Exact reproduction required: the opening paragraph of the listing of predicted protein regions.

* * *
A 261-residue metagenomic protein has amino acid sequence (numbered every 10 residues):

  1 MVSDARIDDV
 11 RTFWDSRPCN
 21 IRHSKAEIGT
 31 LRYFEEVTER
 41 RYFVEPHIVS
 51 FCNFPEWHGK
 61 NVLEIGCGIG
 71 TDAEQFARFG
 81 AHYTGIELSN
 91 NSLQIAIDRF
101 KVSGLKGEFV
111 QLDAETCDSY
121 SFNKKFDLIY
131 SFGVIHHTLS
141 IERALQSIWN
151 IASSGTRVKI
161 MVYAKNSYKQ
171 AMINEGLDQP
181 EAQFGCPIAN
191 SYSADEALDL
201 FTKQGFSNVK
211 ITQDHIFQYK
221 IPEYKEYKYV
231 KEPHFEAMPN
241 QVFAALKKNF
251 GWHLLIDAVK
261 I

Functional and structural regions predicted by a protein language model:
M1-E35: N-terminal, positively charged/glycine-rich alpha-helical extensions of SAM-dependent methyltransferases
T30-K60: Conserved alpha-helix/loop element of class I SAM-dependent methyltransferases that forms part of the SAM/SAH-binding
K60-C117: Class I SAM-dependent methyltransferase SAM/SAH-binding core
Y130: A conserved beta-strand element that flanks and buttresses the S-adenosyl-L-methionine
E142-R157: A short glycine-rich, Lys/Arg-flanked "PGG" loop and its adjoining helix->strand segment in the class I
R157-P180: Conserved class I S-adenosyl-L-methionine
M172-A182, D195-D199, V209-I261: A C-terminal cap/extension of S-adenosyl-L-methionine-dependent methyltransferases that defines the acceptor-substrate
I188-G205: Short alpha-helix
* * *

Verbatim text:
A 261-residue metagenomic protein has amino acid sequence (numbered every 10 residues):